One of the biggest challenges writers face is navigating the confusion around editing terms. Another is understanding what editors do and, more importantly, what we can’t do for you. My fellow freelance editor Chantel Hamilton recently wrote the single most helpful (and, true to advertising, comprehensive) guide to finding and working with an editor. I wish I’d written this, but even more so, I’m grateful it now exists. Here’s an excerpt: 

In my experience, editors are pretty connection-driven people. We want to help make your book better, yes, but even more than that, we want to help you connect meaningfully with your readers.


Editors will employ different ways of meeting those two goals: some will be abrupt and direct about what you need to cut, add, and change, while others will phrase everything as a question, a suggestion, an opportunity. Some will physically move text around to show you what they’re asking for, while others will want you to make the move yourself to activate and strengthen your own editorial muscles. Some will hand off their edits like a bouquet (or a bomb), and tell you to come back when you’re done, while others will walk you through every single comma change on the phone. Most editors, if we have our boundaries in place, fall somewhere in the middle.


So, consider past scenarios that have empowered you to do your best work. What were the circumstances of those successes? How did you behave, and how did the people around you behave? Generally speaking, do you like to be told exactly what to do to make things “right,” or do you like having a puzzle presented to you for solving in your own way? Do you like/expect constant communication with project collaborators, or do you like breaks to refill your own tank from time to time? Do you do your best work with more freedom or more constraints? Know these things about yourself, and share them with your editor. Then continue the conversation to find out:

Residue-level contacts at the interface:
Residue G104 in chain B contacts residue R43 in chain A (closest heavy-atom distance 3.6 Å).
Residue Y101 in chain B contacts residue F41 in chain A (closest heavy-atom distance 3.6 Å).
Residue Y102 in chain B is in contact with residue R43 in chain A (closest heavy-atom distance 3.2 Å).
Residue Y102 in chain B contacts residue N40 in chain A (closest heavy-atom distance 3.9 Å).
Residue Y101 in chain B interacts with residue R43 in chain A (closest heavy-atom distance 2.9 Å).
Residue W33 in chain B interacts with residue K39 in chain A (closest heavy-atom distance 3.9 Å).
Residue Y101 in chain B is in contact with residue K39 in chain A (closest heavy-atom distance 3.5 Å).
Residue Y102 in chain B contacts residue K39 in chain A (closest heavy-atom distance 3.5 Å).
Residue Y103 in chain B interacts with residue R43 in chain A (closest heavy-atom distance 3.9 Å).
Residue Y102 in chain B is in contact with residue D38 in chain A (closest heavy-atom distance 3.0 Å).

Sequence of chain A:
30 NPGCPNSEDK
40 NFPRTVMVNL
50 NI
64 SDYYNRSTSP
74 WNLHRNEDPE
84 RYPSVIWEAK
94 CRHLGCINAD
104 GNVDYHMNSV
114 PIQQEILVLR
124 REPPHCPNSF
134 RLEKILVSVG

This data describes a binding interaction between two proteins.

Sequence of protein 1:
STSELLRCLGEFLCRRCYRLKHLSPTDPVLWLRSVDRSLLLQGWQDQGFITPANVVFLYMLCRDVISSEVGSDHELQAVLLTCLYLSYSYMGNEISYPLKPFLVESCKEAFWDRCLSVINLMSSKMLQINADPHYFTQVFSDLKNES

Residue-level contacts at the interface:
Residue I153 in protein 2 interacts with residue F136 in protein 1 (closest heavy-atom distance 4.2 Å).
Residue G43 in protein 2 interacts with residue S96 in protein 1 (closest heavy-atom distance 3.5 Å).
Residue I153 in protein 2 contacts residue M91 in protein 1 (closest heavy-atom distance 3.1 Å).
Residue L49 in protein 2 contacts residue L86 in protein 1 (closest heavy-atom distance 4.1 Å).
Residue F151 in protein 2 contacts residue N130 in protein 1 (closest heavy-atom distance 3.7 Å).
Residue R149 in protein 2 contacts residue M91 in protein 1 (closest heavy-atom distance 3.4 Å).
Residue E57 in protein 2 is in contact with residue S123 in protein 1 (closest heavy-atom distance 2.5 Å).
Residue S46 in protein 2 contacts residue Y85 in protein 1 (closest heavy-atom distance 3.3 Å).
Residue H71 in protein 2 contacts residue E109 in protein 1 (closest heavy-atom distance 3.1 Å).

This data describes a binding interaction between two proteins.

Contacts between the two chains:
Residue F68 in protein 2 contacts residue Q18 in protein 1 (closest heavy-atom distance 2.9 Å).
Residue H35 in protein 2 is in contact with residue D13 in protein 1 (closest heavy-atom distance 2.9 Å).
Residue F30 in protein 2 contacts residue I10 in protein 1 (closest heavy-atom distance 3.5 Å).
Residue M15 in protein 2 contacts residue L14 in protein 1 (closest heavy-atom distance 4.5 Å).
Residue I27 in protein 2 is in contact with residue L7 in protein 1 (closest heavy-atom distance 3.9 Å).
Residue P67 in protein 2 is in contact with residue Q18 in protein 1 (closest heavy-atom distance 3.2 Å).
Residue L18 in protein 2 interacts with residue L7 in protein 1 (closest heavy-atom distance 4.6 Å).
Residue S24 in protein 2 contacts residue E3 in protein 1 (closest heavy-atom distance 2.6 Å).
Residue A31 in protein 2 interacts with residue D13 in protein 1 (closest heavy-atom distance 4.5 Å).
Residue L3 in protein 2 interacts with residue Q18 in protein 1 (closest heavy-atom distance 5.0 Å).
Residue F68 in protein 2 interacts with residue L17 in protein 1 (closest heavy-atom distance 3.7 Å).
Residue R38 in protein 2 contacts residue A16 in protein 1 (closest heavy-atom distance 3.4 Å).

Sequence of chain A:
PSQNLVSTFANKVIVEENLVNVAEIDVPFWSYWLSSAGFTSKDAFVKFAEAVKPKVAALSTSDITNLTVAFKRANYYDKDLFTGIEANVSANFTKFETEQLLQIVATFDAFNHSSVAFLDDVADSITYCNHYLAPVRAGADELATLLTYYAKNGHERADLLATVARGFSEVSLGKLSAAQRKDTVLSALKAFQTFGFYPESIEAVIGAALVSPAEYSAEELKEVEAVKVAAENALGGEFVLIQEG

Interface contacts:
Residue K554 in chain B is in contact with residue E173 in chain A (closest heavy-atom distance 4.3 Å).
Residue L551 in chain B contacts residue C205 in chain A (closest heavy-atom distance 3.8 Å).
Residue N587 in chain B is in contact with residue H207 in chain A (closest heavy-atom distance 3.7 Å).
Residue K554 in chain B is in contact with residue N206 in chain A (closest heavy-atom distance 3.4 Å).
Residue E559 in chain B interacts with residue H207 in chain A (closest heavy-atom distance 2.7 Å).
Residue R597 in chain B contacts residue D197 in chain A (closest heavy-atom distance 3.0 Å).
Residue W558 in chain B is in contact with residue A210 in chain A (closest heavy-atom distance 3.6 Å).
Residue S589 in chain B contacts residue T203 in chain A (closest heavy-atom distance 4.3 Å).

• Does the editor “get” you and your book?
  • What circumstances and behaviors allow them to do their best work?
  • Have they worked with an author like you before? How did it go?
  • Do you understand each other in conversation? In writing?
  • Do you trust each other’s insights and ideas?
  • Do you respect each other?
  • Can you be vulnerable with this person?
  • Do you feel comfortable challenging each other and being challenged?


There’s only so much we can guess about our own responses before we actually get into the work of editing, so be prepared to surprise yourself from time to time. Being edited is hard, and brave, and worth it.


When reviewing challenging edits, keep in mind that your editor hates your book out of love.  They really do want you to succeed, and they wouldn’t ask you to do something if they didn’t know you could do it. Remember that they believe in your vision and in you—maybe more than anyone else in the early stages (including you). They already know how hard it can be to open yourself up to critique, and the more honest you are with them about who you are and what you need, the better the process and the book will be.

Fun side note: Before he’d hire me, one author years ago wanted to know my Myers-Briggs score, and he shared his with me. I thought that was a fun, low-stress way to learn a lot about our default working and engagement styles, and I’ve since found a lot of value in being upfront with authors about my own particular brand of crazy. (ENFP!) 

You can (and should!) read the full post on Jane Friedman’s blog. (For the record, I’m an INFP.) 

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